SSH is disabled by default for security, which is annoying for a headless RPi. The usual trick was to create an empty ssh file in /boot/ which was possible even from Windows, because the boot partition is visible.

Now (I tried with Raspbian Stretch Lite) it doesn't seem to work anymore, and this is confirmed by this comment here:

I tried the headless setup on Raspbian Stretch Desktop from 2018-03-14 and it doesn't seem to be working anymore, was working with previous versions. – JBaczuk Apr 3 '18 at 18:36

and also here:

Does NOT work on November raspbian stretch – decades Jan 25 '18 at 15:18

How to do it today? (I'm looking for a solution working from Windows)

  • Why do you think it doesn't work? Why do you want to do it again? Most of my Raspbian images are 2017-08-16 and a few 2018-11-13 with the smaller OS - there is no need to keep loading new images. Incidentally you don't put the file in /boot BUT in the first partition on the SD Card.
    – Milliways
    Commented May 18, 2019 at 23:27
  • Why do you want to do it again? I don't understand your question. This feature (boot partition's ssh file to enable SSH) should work no matter the age of the image, and it should work on a freshly installed Raspbian... Also I don't understand the close vote reason...
    – Basj
    Commented May 18, 2019 at 23:43
  • Once you have enabled ssh there is no reason to do it again. Any question which claims "it doesn't work" without evidence is unclear and unanswerable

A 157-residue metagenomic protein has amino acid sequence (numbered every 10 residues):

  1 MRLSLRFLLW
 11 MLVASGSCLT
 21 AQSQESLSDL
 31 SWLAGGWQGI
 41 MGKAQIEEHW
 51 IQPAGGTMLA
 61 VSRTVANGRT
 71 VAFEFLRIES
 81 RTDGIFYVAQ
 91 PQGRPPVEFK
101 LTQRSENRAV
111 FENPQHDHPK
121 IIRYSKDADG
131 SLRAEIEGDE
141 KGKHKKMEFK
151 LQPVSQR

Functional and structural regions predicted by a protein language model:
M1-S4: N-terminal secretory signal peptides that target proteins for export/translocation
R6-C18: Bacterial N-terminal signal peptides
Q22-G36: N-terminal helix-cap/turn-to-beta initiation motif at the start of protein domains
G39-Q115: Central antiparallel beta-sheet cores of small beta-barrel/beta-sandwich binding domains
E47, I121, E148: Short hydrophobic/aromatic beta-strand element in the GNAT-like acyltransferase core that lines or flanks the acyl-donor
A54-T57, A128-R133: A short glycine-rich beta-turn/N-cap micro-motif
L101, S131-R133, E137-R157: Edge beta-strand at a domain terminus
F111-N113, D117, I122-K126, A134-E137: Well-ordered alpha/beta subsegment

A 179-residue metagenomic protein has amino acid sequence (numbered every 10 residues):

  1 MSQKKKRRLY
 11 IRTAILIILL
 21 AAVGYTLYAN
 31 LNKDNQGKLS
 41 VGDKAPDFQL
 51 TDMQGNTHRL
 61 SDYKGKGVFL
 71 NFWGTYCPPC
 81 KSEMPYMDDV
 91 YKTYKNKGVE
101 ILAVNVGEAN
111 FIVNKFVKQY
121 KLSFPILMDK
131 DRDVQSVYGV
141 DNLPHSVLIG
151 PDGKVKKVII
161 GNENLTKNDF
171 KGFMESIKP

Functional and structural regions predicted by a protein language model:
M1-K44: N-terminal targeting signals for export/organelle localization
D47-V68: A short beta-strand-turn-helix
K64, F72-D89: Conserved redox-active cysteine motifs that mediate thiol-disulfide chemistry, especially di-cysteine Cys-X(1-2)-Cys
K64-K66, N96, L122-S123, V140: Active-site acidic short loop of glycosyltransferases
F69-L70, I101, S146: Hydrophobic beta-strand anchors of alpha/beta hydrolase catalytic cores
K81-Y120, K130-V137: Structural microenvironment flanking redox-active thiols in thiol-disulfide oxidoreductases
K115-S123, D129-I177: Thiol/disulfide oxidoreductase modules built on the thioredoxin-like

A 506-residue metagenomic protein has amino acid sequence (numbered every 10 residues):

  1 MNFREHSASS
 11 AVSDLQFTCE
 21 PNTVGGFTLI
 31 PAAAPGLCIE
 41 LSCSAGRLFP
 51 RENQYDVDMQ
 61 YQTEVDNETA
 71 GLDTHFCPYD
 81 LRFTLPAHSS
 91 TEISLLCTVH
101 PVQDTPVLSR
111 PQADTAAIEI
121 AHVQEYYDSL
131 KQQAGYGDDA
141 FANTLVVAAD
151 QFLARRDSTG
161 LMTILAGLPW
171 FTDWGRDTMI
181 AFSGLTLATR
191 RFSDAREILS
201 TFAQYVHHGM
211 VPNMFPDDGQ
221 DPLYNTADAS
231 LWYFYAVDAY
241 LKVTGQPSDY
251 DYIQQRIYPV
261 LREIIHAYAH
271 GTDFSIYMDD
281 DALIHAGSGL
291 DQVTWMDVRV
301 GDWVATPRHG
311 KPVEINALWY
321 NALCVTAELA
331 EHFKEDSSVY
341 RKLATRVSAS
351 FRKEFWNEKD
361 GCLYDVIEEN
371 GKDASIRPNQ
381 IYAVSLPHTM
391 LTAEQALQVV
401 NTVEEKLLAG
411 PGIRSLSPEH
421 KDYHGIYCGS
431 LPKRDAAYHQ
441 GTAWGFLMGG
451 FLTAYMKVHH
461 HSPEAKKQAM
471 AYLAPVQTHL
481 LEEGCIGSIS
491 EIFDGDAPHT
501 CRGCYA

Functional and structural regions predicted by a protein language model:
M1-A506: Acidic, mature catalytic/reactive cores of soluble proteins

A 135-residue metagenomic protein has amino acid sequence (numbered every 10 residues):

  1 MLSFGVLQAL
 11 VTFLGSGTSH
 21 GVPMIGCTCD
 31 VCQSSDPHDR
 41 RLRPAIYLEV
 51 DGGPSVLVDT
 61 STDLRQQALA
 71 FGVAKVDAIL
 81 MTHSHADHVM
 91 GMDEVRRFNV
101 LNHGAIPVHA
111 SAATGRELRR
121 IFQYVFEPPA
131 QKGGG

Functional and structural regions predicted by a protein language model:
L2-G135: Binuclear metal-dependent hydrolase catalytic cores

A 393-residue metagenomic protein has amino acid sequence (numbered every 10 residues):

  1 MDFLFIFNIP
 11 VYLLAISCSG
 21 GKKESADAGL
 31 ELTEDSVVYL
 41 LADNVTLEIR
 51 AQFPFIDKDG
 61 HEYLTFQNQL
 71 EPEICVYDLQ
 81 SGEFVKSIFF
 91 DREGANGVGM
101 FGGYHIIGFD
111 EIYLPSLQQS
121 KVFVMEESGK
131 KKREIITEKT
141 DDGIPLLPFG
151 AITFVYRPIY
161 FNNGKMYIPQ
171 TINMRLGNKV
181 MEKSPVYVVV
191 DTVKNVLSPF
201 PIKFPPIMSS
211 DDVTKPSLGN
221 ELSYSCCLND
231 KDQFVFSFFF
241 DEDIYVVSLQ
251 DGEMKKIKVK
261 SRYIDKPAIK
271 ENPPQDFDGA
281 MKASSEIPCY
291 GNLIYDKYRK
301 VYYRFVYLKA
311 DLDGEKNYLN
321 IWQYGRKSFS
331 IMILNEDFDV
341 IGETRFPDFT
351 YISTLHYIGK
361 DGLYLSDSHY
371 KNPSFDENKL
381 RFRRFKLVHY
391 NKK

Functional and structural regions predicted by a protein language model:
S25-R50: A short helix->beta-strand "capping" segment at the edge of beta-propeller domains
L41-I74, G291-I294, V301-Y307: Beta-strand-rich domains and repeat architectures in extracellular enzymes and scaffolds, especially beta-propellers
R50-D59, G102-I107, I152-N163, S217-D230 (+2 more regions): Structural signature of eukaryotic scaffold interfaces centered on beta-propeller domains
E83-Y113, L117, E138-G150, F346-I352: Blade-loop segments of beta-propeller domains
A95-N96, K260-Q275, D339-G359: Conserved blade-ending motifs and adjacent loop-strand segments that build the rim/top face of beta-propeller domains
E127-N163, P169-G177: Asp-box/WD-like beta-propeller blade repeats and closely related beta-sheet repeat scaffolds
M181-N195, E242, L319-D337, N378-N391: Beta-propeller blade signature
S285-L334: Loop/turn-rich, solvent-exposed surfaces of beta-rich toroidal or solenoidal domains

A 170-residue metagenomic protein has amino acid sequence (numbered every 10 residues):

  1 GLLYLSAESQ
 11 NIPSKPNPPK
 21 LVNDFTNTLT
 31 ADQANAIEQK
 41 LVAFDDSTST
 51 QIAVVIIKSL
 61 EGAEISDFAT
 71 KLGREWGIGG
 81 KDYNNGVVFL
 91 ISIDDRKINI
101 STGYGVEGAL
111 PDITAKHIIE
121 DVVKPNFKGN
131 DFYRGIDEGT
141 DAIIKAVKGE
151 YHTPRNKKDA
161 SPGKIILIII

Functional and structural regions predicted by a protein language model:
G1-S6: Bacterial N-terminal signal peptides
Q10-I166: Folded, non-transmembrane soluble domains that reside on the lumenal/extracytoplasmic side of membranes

– Milliways
    Commented May 18, 2019 at 23:46
  • Again the question: why do you think it doesn't work? Do you checked it on the RasPi with systemctl status ssh? Please address me with @Ingo, otherwise I won't see your answer.
    – Ingo
    Commented May 19, 2019 at 0:07
  • This feature should work no matter the age of the image - not really, the "feature" didn't exist in the very first image, it was introduced "as of the November 2016 release" - those numpties in the two "examples" you gave just don't know what they are doing or are using older images Commented May 19, 2019 at 0:59

1 Answer 1


I've tested this today with the current image (image dated 2019-04-08), and it does indeed still work.

The file should be named either "ssh" or "ssh.txt", and put in the (first) partition which shows up as named "boot" - but not in a subfolder within this. If you see kernel7.img and cmdline.txt you're in the right place - it goes along-side those, and nowhere else.

Some troubleshooting tips:

  • If the file is correctly parsed, it will also disappear from /boot. If it's disappearing and you still can't reach ssh, the most probable issue is that you're not finding the correct IP for it.
  • Verify the card is actually booting correctly (this can take several minutes on the first boot). hdmi would be easiest. Another clue would be a distinct lack of activity from the green LED. If you load the card in your preferred partition editor, you should see almost no free space after the second partition (the partition is expanded on the first boot. If it hasn't been expanded, either the sd card is faulty or the image wasn't written correctly.)

To directly answer the question, the feature still exists as documented. If you want to verify for yourself, you can find it implemented in /lib/systemd/system/sshswitch.service.

  • @JaromandaX oh man, how embarrassing. I got hung up on most people not knowing about the .txt trick, and totally missed that goof. Thanks!
    – Shaun
    Commented May 19, 2019 at 1:16
  • Thank you for your answer. I retried, and it worked indeed, I probably had something else non-working before.
    – Basj
    Commented May 19, 2019 at 9:24
  • I just had this issue too on the first boot. A friend told me the ssh file gets wiped on first boot, so if you're following something that says "put ssh on there" it probably gets removed first time and you have to put it back on the card the second time
    – ntgCleaner
    Commented Mar 24, 2020 at 19:54

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